The Deep End of the Deep South: The Help
I know a Good Story / May 25, 2017

  I was 25 when I married and moved from the plains to Mississippi. It was like diving in the deep end of Southern Culture.  I traded wide, far, horizons for close, verdant landscapes; dry heat for humidity; corn for okra.  I also fell headlong, into beliefs and traditions that weren’t my own. For example, one of my first neighbors was a kind old lady, who continually delighted and frustrated me. She insisted on calling me Mrs. Golden but demanded I only use her first name. And, even though she knew more about the place where we lived, she deferred to me in every question. Now I had been raised to recognize the authority of older, more-experienced, ladies, especially when using their names, but my neighbor’s education was different.  She had been taught skin color establishes who is in charge I was fair while she was dark.  Because we’d been taught differently, my neighbor and I spent most of our afternoons trying to outdo each other in courtesy. It’s sad but our mutual efforts to show each other respect became one more wall that kept us apart. My memories of those sweltering afternoons of frustration all came flooding back when I…

Name It and Claim It: Summer Sisters
I know a Good Story / May 23, 2017

If you went to camp as a kid, did you wonder what the counselors did in the evenings? Speaking for myself, that’s when I learned to play Name it and Claim It. Are you familiar with the game? One person sings a few lines from a song, and if you can either join in singing or identify who made the song famous, you win. Sort of. See, knowing the song was usually a sign of how old you were and, although most of the staff were all still in college, advanced age wasn’t an honor we were all that anxious to grab. I haven’t played the game in years. Yet, Name It and Claim It was the first thing that came to mind as I read Judy Blume’s Summer Sisters: A Novel.  In so many ways, it’s a Gen-Xer’s version of We Didn’t Start the Fire. In a way, this is entirely appropriate, since Judy Blume was the writer for many Gen-X women at an early point in their lives. Her Middle Grade and Young Adult stories steered many of them through the horrible, hormonal adolescent years until they grounded safely into adulthood.  That’s no small task, and many grown women remember Blume because of the…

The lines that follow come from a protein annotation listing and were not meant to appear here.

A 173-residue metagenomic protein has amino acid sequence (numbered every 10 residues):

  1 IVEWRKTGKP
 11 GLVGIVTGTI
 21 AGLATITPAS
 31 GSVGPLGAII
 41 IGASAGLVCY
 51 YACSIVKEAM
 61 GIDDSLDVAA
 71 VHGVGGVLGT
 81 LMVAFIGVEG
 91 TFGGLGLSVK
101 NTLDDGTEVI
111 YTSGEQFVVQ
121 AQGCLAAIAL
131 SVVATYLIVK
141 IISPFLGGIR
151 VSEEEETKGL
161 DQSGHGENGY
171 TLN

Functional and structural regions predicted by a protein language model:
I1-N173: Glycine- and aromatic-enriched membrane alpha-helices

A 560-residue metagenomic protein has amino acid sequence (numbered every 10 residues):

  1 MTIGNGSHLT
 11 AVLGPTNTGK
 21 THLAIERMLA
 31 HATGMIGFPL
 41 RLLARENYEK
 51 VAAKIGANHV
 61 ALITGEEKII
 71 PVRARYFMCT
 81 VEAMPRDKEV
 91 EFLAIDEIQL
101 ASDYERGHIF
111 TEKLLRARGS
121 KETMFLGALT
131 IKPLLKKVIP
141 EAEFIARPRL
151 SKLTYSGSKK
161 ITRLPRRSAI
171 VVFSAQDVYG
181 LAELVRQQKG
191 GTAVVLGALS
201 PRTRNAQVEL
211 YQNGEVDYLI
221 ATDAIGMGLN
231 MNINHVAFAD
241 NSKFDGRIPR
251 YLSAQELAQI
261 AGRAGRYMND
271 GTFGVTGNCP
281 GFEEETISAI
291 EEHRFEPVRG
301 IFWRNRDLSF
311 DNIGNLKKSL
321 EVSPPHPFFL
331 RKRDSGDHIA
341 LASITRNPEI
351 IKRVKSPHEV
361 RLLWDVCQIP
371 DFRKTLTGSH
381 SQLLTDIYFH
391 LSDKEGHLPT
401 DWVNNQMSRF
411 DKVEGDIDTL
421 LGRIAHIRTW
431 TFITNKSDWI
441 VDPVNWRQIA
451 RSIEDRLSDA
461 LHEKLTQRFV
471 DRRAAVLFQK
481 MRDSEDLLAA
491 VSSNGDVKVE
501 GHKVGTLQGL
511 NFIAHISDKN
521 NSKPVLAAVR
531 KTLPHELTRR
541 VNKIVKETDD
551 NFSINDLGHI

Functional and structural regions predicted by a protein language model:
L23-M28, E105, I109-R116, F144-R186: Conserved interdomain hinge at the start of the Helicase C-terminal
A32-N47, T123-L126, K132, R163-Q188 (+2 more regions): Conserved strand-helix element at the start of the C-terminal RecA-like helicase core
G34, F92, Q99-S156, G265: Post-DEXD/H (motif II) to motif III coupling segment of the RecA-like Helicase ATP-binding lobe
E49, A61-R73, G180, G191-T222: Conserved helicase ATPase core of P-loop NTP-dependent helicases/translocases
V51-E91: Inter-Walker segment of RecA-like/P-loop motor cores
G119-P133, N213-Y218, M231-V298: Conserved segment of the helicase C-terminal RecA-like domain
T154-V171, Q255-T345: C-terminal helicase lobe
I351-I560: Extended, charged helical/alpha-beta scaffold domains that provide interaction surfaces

Traveling Hopefully
One of My Stories / May 9, 2017

When we were young, And Broke, And starting out in life together, Nothing was more fun than a drive.Over the roads and around the curves we’d go,Grinning like fools, Shouting with laughter, Harmonizing with the radio.Our future, always just over the next horizonThat we sped to on paid-with-pennies gasI didn’t care how poor we were then.I knew great things were headed our way. Well, we didn’t get famous, or start rolling in gelt, But we’ve taken a few bows in our time, And tripped some fantastic lights. Those moments were fine, though not all I expected, And usually not worth the fuss that came with them.I’m happier back in the car. Belted into the shotgun seat, One foot propped on the edge of the dash. Drumming on my thigh to the rhythm of a song That left the charts decades ago. As gray-haired, we still speed down the road, around the corners, and over the hills. Rolling toward an unknown future.Traveling hopefully.